Living In and Out of the Bubble

We had a busy weekend full of activity that doesn’t separate us much from the middle class  at home:   Friday evening, swimming at the pool;  Saturday, little league, the mall and later a party and dinner;  Sunday, brunch with friends and taxes.  We are being audited.  Sigh…

You can live in a bubble in India or anywhere – isolate yourself with friends who speak the same language, come from the same paradigm, share your interests, know your path.  In China we lived in a compound, a gated community of expats and wealthy Chinese.  I knew families who didn’t live much outside of the gates or outside of their own limits.  It was a shame.

In Delhi, there are no compounds and we live in a neighborhood – a very wealthy community, yes… but still, local.  It’s easier making friends in India because there usually isn’t a language barrier.  And often, with middle class Indians, you find that many have been educated and/or worked in the U.S. Someone I met in the Consular Section at the U.S. embassy told me that India sends more students and workers to the United States than any other country in the world.

My life is dotted with Indian friends and these relationships develop slowly, more naturally.  Expats tend to get cozy with each other pretty quickly because we share lives that are a bit riskier than our lives at home.  We don’t have family nearby or a web of support in crisis – so we weave that web pretty fast after landing in a new place.

I’m rambling a bit and not sure where I’m going with this, but my original intent was to share with you the stories of a few Indian couples whom I met at dinner on Saturday.  We were invited to a friend’s home – Nic is from Mumbai and Kirin grew up in Nigeria, although she is ethnically Indian.   Her family is Hindu from Sindh, a province that is now in Pakistan.  Prior to partition in 1947, a good chunk of the Indian subcontinent (or South Asia, to be more politically correct) was one place.  Now, that chunk is India, Pakistan and the disputed areas of Jammu and Kashmir (administered by India).  After partition,Kirin’s family fled Pakistan and migrated to Nigeria.  I met another Sindh woman at the dinner party whose family moved to Shanghai and later Hong Kong after Mao kicked them out.  She speaks perfect Cantonese.   The modern Indian diaspora is wide and shows the still strong connections between former British colonies.

Our dinner that evening was delicious and included typical Indian fare, as well as treats particular to the cuisine of peripatetic Indians.  For example, one dessert included mung bean vermicelli (asian) boiled with saffron (“from Spain only!”), cardamom and condensed milk.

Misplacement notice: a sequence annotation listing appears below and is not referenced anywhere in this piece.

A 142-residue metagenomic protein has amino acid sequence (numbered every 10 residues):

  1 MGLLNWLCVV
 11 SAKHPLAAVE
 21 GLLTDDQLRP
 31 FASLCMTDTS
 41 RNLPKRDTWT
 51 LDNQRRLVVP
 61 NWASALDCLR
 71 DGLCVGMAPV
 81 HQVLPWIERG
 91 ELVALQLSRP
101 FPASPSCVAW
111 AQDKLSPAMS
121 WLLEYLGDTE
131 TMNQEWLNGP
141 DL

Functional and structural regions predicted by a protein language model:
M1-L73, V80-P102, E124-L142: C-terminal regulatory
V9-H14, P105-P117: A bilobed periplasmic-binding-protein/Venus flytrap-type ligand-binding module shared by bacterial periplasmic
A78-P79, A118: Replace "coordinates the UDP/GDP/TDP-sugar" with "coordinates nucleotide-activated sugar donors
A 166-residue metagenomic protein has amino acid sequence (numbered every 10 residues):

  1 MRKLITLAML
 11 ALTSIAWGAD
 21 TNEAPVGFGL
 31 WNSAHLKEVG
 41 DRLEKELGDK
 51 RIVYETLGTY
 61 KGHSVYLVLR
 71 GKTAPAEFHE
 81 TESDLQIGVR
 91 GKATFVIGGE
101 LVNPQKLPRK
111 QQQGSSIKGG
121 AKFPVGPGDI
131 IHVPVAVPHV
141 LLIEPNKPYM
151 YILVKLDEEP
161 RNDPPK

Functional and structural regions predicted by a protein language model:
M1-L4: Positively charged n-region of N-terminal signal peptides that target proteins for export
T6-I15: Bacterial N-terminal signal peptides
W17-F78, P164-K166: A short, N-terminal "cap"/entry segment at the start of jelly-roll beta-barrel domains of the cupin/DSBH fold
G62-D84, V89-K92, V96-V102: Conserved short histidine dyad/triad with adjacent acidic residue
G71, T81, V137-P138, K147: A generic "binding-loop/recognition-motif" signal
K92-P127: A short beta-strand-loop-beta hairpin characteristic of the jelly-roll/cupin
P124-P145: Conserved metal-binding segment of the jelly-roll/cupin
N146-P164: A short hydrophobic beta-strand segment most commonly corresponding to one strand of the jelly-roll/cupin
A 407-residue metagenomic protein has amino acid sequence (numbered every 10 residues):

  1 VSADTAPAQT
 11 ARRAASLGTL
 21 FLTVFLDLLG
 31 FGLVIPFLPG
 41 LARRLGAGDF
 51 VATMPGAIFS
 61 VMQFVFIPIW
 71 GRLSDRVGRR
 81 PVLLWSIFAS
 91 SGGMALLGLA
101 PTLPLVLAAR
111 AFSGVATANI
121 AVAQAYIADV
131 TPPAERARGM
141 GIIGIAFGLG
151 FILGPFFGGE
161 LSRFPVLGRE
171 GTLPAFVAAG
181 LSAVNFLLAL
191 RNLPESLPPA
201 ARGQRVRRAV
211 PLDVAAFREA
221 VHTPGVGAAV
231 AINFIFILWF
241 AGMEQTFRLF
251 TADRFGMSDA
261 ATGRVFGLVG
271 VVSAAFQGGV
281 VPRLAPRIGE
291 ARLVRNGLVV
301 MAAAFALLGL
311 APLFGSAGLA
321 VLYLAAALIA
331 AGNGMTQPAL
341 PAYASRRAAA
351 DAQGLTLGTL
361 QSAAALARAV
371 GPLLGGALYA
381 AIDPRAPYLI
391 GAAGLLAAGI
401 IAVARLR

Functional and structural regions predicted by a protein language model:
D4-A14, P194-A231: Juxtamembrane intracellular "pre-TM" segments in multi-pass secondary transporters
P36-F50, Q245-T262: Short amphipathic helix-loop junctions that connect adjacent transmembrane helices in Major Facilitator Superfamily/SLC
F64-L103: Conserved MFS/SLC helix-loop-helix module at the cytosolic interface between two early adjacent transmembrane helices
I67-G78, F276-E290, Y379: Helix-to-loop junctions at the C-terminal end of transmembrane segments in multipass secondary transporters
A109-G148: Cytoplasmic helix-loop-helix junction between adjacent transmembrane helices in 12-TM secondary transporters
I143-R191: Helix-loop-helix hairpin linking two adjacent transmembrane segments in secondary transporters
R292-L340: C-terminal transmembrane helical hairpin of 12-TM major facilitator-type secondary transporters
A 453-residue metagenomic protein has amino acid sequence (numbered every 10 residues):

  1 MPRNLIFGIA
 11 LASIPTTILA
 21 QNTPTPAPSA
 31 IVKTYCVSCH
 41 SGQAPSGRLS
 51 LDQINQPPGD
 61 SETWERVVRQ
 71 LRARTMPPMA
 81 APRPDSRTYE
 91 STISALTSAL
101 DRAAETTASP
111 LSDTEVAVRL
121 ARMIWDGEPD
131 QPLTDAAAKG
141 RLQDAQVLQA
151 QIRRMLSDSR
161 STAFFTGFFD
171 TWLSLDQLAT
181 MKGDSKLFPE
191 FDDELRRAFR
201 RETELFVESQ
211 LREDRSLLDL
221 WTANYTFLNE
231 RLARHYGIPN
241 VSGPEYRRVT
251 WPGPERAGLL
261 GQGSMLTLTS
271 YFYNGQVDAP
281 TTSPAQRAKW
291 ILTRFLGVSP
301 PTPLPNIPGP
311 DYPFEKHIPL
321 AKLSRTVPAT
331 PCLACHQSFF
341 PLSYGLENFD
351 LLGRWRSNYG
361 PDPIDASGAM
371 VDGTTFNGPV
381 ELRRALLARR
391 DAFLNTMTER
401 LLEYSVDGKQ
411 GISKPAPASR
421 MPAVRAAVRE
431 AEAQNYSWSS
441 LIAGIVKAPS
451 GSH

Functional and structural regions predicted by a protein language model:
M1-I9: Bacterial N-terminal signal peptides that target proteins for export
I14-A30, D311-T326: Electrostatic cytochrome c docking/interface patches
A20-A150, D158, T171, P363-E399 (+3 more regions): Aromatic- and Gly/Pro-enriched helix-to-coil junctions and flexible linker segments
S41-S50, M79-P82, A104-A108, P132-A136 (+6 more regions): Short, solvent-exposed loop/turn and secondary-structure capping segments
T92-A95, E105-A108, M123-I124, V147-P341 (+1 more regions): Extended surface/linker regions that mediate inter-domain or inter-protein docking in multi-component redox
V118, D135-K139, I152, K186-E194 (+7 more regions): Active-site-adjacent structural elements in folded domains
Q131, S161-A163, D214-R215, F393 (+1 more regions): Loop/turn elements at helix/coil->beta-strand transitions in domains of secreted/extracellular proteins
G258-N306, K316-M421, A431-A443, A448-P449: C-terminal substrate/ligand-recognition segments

Earlier in the evening Jim and I went to a goodbye party for a bookclub member of mine who is moving to London with the U.S. Embassy.   How lucky is she to live in London on the generous U.S. dole?  We will miss Eden in book club – her weighty job doesn’t keep her from being a faithful reader and regular attendee.   Here’s a photo of the club members at the party – we are dressed in theme (I’ll let you guess).  Eden, standing to my left, and I are in the minority  – we are the only ones in the photo who are not married to men from India or Kashmir:

We rounded off our weekend celebrating an old friend – China – with new friends.  We are all connected to the middle kingdom and in search of good zhong cai (Chinese food):


Remember  Angle of Repose, the entry I wrote March-February-ish ?  You’ll have to look it up… Isn’t this photo just the perfect metaphor for India?


Our local taxi stand.  That’s the recycle guy picking up empty liquor bottles from the guys who drive the taxis.  The drivers live in a tent at the stand..  In the second photo you can see their “home” and a bed and the table that holds the phone for service.  The beds get put away during the day:

And finally:  this is what they spray outside of our house to combat mosquitos and the spread of dengue.  I’m not sure what, exactly, it is – but it doesn’t smell good.  I’m writing this as Eddie lies  next to me, asleep with a very high fever that hasn’t broken since 5.  It’s now 11:30.  He complained earlier that his legs ached.  I’m hoping this pain was just the onset of fever and nothing more …

4 thoughts on “Living In and Out of the Bubble”

  1. da jaozi mei you dengue! actually, if anyone gets it in the family, it’ll be george. shit happens to him, and him alone in this family…

    Big in China will be promoted BIG in Delhi… I promise. I want a galley… OK?
    Give your better half a hug from me and tell her that every one of my dearest China friends, Yaely, Viv, Vicky… is coming to me in November and she needs to do better at being the boss!

  2. Hi Theo,
    My name is Jackson Wolfe and Giles Horrocks is my very good dentist. He passed your info on to me yesterday. I am a cross-cultural consultant withTucker International in Boulder, Colorado. For the last 20 some years I have been helping companies and individuals prepare for living and working overseas. (space finished)

  3. Hello Again Theo,
    Ever since my first visit to India in 1966 after finishing two years as a Peace Corp teacher in Ethiopia, I have been fascinated with the sub-continent. Even though in my work I specialize in African and Middle Eastern countries, India is deeply embeded in my heart even though it can sometimes drive me absolutely crazy. Jackson

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